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Keith with Breakfast Republic hosts Jennifer Maguire and Bernard O’Shea

Keith with Breakfast Republic hosts Jennifer Maguire and Bernard O’Shea

Keith with Breakfast Republic hosts Jennifer Maguire and Bernard O’Shea

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So for the next month I'm doing intermittent fasting as a kind of circuit breaker, and I eat all meals in a six-hour window."

1pm: "I drink water and decaf tea with soy milk but nothing solid. Suzanne says I'm 'Mr Fad' but having fewer opportunities to eat means I eat less overall.

I work at the kitchen table where Finn does his homeschooling. I'm kept busy with my side hustles.

I wrote a play early last year, Pure Mental, which will hopefully tour this summer. I have a podcast, which I love, and a card company

where I hand draw the cards.

In normal times it's a bowl of cereal; all bran or bran flakes with soya milk, grapes, apples and bananas."

5pm: "I kick off with a big salad bowl; spinach, cucumber, tomato, pickles, gherkins, red peppers or cabbage you get in a jar.

I add lots of oil and balsamic vinegar and tuna and I'll have some fruit. I'm so hungry I would eat anything.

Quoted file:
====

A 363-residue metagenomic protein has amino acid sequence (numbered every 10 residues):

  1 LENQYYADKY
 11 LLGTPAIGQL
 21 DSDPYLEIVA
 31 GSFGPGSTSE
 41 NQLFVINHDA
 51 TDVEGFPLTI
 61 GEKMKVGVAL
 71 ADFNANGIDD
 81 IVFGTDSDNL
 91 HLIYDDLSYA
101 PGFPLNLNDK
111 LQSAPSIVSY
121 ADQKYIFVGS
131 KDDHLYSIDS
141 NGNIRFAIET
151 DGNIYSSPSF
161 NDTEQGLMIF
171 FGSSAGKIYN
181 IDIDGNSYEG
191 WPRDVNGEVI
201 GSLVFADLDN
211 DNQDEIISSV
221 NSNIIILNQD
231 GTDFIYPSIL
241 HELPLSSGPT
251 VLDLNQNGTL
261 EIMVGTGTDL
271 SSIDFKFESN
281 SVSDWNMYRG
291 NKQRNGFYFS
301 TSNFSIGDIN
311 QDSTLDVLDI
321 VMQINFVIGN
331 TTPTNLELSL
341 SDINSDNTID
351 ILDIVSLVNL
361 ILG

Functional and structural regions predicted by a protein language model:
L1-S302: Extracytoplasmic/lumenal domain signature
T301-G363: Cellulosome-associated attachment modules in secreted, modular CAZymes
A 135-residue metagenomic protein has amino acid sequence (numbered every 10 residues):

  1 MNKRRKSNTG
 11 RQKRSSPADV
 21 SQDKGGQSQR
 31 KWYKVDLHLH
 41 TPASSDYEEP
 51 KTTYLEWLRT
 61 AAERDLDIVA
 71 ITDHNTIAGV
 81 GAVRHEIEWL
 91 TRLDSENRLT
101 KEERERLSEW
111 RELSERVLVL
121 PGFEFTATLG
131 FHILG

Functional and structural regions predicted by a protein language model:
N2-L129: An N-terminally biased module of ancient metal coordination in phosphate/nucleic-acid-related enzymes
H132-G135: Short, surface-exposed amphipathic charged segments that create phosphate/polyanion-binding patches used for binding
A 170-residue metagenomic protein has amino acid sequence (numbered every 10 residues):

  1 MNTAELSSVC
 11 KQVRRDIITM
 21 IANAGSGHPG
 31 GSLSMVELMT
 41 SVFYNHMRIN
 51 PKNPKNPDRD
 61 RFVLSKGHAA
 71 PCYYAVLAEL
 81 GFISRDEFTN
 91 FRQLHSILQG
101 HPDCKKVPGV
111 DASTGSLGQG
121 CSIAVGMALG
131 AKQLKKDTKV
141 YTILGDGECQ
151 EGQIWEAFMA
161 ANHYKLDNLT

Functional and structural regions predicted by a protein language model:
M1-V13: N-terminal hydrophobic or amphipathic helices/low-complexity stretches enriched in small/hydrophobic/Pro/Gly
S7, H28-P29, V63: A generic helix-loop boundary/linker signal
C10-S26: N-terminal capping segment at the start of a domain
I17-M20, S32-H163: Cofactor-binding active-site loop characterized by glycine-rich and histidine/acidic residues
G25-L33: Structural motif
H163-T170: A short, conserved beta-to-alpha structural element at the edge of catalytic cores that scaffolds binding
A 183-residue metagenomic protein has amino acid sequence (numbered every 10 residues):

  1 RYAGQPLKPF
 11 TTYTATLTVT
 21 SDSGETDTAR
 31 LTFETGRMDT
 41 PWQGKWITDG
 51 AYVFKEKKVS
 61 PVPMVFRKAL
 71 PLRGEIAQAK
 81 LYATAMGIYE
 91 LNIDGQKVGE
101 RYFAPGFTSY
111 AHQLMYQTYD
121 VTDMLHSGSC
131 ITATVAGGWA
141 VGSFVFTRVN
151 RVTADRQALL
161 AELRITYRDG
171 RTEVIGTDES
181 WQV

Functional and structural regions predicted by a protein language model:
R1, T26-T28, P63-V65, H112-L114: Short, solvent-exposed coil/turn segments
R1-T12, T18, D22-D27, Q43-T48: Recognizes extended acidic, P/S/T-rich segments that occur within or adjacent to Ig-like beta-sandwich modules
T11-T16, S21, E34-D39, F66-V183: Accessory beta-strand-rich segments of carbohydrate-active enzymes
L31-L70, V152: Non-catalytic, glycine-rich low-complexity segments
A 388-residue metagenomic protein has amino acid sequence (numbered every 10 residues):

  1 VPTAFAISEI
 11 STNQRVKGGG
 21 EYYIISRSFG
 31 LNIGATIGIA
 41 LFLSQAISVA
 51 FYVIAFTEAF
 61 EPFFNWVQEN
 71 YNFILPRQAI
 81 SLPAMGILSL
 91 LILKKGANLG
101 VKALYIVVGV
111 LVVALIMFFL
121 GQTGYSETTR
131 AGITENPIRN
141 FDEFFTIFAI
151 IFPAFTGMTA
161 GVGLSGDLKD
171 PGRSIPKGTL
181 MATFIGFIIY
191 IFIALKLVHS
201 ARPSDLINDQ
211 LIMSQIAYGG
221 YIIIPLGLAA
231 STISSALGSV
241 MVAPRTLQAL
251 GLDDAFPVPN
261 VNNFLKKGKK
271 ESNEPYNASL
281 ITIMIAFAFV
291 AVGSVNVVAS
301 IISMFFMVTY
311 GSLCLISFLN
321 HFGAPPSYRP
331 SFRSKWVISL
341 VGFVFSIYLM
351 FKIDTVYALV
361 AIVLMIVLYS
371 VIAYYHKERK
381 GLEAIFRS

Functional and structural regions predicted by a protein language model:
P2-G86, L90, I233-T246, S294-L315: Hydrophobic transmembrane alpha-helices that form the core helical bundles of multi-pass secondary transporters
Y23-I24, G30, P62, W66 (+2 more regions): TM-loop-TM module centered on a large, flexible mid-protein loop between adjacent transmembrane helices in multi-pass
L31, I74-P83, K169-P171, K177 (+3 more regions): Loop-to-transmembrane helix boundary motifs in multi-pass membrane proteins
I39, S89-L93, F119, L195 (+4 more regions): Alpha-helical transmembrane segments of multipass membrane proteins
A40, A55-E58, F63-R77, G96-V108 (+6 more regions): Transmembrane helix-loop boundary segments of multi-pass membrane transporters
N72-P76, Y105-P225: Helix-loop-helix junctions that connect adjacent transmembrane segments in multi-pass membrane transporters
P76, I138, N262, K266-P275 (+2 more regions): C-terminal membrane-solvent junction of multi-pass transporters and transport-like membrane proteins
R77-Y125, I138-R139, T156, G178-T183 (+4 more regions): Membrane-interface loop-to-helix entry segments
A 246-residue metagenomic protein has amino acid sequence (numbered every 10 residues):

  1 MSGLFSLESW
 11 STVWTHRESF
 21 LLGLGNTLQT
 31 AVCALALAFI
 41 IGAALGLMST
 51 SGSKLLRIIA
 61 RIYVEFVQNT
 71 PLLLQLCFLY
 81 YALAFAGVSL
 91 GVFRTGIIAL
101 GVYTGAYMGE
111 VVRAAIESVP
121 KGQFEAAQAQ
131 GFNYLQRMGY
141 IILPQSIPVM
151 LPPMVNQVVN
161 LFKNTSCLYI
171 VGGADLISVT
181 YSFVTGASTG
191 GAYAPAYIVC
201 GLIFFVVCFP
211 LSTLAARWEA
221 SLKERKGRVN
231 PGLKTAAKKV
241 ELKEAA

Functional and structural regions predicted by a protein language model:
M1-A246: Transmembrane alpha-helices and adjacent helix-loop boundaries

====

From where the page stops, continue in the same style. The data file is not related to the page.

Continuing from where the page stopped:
I am forever buying bananas and apples but fresh is king. I went vegan two years ago and then switched to pescatarian.

My dad had a massive heart attack in his early 40s and the vegan diet is supposed to be best for cholesterol and health.

I started eating fish again after a holiday in Portugal when we were traipsing around restaurants and couldn't find a vegan option and my family were like 'don't be a moron, Keith'."

8pm: "At the moment, some nights we have four meals going on. Suzanne is on a different plan and Anna might cook something for herself. We are trying to get Finn weaned off the chicken rolls.

Other nights they might have roast chicken, potatoes and veg and I have the same but with tuna steaks or I make a sweet potato and lentil Happy Pear curry for everyone.

Sometimes we get takeaway, usually from Market Kitchen in Newbridge - prawn tempura to share, Suzanne gets chicken wings and I order the vegan pizza with tomatoes, olives, avo and rocket.

My big weakness is chips; chipper chips or if the kids are getting McDonald's I throw in a sneaky portion."

11pm: "I always have a jar of my 'Keith mix' - broken up pieces of 85pc Aldi dark chocolate with raisins and salty peanuts.

It keeps away the sugar cravings and it cheers me up, though I have not entirely broken up with the Freddos.

If we are not watching TV I stay up until midnight working and have decaf tea.

When I was on Breakfast Republic I never drank on a work night but Friday and Saturday I really needed the release. On holidays I would be straight for the beers.

I was always fascinated with how much other people drank. It was the question I always wanted to ask my interviewees. I may never go back to the booze.

I never made a big decision to give it up but when I did dry January last year I was working weekends at RTÉ, and then when I left and went out on my own, I needed to be thinking straight.

It suited me to avoid drinking entirely and now I don't need that anymore.

I am more than happy with who I am without it, for now anyway."